New convertible has a structure that takes elements from the Astra and Insignia platforms
Power comes from new 1.6 turbo petrols and 1.7 and 2.0 diesels
The convertible uses a fabric roof to maximise boot space
Vauxhall is stepping up development of its luxurious new convertible ahead of its launch at the Paris motor show in September. Despite replacing the Astra TwinTop in the Vauxhall line-up, the new model will not be called Astra and neither will the Calibra name be used.
Instead, the open-top four-seater is tipped to get a new name, just as Vauxhall has opted for the fresh Adam badging for its new city car.
Earlier this year, Vauxhall confirmed that the four-door Astra saloon “completes the current Astra range”, even though the new convertible is just three months from being unveiled.
Although it won’t carry the Astra badge, the new convertible has a structure that takes elements from the Astra and Insignia platforms.
As a result, it is longer than the Astra and has a roomier rear cabin than the last Astra TwinTop, which went out of production in early 2011.
Whereas the old Astra TwinTop had a folding metal roof, the new convertible gets a folding soft-top, which is lighter and packs away more efficiently than a metal design, leaving a much more practical luggage space. These spy pictures reveal the final look of the roof for the first time.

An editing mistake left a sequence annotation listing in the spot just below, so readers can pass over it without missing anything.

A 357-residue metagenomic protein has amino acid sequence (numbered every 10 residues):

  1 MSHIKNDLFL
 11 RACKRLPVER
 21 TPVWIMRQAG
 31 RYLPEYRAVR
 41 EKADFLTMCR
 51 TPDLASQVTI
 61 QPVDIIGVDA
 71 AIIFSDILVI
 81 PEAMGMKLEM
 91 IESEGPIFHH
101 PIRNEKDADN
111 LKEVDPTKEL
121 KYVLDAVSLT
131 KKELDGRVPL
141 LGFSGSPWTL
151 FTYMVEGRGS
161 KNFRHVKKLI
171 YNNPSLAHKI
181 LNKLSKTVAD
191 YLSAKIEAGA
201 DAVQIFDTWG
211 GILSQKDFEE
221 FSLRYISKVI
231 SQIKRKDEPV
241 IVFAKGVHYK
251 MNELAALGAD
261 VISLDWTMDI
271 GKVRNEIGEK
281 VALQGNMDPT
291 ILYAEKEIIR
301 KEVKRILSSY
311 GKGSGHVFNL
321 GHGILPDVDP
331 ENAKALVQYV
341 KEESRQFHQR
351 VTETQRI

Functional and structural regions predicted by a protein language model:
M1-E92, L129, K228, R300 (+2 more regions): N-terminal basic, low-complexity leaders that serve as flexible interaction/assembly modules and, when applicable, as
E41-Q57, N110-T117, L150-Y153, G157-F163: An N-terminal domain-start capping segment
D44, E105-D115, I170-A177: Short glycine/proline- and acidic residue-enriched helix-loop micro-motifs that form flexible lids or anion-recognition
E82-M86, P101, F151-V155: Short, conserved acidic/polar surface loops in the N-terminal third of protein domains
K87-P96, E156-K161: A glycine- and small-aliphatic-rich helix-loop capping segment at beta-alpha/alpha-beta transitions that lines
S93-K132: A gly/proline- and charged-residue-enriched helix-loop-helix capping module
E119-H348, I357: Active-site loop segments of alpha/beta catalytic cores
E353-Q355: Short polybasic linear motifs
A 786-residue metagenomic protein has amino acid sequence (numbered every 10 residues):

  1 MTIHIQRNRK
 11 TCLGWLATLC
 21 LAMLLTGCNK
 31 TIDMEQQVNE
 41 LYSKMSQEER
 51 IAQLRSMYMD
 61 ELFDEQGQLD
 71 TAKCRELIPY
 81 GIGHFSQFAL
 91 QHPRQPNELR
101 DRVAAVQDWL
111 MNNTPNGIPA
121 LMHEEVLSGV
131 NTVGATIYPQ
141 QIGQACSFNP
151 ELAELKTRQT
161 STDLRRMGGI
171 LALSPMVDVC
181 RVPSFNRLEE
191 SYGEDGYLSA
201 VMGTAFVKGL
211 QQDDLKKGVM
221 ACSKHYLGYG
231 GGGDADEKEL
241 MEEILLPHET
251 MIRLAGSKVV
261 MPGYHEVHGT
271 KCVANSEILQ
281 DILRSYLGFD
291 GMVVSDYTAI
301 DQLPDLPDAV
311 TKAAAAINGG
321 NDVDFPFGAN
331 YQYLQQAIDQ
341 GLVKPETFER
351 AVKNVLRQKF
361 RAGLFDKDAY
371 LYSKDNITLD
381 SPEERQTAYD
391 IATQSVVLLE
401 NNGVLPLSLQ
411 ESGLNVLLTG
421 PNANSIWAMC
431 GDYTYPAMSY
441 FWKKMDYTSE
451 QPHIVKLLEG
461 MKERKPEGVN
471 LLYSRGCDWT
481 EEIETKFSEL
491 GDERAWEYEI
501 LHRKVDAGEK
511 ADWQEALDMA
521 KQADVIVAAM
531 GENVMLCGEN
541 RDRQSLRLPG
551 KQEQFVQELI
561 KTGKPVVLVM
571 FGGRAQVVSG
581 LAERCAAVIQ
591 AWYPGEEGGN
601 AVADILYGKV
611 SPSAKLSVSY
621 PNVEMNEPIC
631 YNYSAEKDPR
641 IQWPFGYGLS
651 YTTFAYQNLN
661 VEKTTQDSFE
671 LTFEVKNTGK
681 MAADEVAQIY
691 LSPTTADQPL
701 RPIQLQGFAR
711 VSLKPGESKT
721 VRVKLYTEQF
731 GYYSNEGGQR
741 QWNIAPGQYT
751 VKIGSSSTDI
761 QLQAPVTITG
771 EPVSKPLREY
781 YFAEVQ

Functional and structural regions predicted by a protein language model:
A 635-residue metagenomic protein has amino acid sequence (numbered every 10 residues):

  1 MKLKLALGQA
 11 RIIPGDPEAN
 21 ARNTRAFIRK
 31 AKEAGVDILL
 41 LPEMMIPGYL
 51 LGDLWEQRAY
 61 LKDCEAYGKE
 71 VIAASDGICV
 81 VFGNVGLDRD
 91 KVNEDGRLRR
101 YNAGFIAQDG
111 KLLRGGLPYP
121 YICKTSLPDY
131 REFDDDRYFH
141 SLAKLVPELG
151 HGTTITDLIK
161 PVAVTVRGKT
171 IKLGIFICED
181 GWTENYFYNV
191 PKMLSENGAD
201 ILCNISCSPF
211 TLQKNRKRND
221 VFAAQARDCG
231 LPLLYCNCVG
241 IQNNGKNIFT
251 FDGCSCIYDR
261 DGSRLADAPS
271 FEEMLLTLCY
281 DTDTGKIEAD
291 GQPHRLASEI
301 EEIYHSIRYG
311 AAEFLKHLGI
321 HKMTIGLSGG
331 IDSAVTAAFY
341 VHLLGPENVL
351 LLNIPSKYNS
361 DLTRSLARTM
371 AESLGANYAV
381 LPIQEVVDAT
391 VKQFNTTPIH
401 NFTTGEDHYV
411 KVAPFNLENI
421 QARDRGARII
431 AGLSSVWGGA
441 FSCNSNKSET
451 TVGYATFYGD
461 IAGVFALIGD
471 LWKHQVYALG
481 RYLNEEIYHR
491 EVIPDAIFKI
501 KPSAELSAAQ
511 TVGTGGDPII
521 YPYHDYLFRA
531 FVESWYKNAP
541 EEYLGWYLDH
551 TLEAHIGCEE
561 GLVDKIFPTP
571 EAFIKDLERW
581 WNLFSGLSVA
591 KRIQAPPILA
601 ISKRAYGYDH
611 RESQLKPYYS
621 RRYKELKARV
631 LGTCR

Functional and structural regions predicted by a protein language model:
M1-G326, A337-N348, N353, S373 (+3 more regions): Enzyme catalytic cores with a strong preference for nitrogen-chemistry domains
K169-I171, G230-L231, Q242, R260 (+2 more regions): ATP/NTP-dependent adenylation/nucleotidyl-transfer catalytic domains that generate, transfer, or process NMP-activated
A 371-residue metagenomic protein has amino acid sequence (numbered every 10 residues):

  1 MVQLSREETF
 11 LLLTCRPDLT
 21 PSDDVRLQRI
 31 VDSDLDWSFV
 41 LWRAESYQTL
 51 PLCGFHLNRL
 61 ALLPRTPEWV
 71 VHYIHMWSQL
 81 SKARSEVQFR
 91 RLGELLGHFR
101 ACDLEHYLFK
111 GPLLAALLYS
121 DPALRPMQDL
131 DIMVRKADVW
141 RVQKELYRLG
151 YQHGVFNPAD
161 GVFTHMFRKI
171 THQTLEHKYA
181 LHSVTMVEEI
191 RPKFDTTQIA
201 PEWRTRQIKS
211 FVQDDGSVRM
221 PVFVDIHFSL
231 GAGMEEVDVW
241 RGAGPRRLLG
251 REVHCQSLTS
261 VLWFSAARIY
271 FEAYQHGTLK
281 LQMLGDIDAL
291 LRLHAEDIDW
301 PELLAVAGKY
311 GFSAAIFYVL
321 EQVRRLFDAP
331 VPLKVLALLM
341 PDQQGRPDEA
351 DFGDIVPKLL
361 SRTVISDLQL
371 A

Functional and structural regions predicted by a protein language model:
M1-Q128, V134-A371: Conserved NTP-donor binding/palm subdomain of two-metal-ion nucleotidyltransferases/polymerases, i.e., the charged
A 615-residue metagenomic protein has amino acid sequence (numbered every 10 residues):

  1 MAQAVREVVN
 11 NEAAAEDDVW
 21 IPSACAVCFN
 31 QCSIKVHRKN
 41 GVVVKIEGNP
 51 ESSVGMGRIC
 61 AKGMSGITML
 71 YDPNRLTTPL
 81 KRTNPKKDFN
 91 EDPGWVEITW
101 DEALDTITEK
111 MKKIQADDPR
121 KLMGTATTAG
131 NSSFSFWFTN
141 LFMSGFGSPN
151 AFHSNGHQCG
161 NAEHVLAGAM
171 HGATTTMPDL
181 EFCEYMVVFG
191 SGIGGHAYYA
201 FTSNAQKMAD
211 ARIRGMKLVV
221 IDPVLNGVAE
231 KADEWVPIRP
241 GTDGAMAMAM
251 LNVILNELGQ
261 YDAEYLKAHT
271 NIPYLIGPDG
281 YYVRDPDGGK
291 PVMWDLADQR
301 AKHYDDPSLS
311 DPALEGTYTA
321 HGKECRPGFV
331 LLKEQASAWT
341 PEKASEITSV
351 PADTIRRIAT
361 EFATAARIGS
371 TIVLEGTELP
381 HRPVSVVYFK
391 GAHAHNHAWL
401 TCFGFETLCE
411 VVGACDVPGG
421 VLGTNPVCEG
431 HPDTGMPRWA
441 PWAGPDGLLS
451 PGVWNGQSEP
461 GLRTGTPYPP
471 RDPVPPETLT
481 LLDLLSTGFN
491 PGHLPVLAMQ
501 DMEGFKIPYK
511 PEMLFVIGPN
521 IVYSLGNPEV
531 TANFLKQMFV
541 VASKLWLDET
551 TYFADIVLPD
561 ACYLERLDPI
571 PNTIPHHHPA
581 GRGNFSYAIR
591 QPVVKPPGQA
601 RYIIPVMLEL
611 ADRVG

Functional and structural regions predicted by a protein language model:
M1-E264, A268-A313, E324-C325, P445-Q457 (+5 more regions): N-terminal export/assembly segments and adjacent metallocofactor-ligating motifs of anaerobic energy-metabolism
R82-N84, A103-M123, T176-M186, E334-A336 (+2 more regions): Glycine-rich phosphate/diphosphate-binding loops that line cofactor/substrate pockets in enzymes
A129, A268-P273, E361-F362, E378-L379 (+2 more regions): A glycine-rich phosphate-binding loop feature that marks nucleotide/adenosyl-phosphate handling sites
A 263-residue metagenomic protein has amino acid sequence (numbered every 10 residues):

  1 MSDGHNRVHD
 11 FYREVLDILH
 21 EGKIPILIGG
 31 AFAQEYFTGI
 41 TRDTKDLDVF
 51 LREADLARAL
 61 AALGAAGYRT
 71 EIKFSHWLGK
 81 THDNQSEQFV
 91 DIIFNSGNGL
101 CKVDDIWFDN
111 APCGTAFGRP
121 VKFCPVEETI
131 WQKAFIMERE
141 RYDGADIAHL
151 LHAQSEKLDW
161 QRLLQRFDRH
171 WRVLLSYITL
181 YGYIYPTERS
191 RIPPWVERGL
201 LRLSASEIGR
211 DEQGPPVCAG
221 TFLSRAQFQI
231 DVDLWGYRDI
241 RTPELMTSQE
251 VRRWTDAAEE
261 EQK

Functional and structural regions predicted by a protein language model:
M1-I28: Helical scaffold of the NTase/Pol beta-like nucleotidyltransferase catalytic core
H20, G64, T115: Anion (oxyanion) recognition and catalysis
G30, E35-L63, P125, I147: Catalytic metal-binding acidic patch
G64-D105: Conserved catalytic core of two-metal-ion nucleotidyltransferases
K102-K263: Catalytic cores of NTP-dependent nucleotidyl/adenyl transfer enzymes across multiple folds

Inside, the new convertible is said to have an upmarket cabin that incorporates high-quality plastics and switchgear, some of which will be used in the facelifted Insignia.
The new convertible is also likely to feature new, downsized 1.6-litre turbo ‘Family 3’ petrol engines, which are due in production later this year.
The most powerful 1.6 GDi will make 197bhp and the less stressed version about 150bhp. The new Family 3 engines feature direct injection and stop-start and the highest-output 197bhp version generates 221lb ft at 1700rpm.
It is said to produce 13 per cent less CO2 than Vauxhall’s existing 1.6T unit, suggesting a sub-150g/km figure in the new convertible.
A brace of diesel engines – likely to be the best-sellers – will also power the soft-top. A 128bhp 1.7 CDTi is understood to be the entry-level oil-burner, and a 165bhp 2.0 CDTi will feature at the top of the range.
Vauxhall is known to be developing a new dual-clutch automatic transmission, although it’s unlikely to be available at the launch of the convertible. Instead, it is expected to arrive about 18 months after launch.
Initially, the convertible will feature a standard six-speed manual gearbox, with a six-speed auto on the options list.
Because the new convertible is bigger and better appointed inside than the old Astra TwinTop, it is likely to be priced slightly higher when UK sales kick off in spring 2013.
Vauxhall will also hope that it will at least match the 3800 average annual sales of the TwinTop, which peaked at 6600 units in 2007.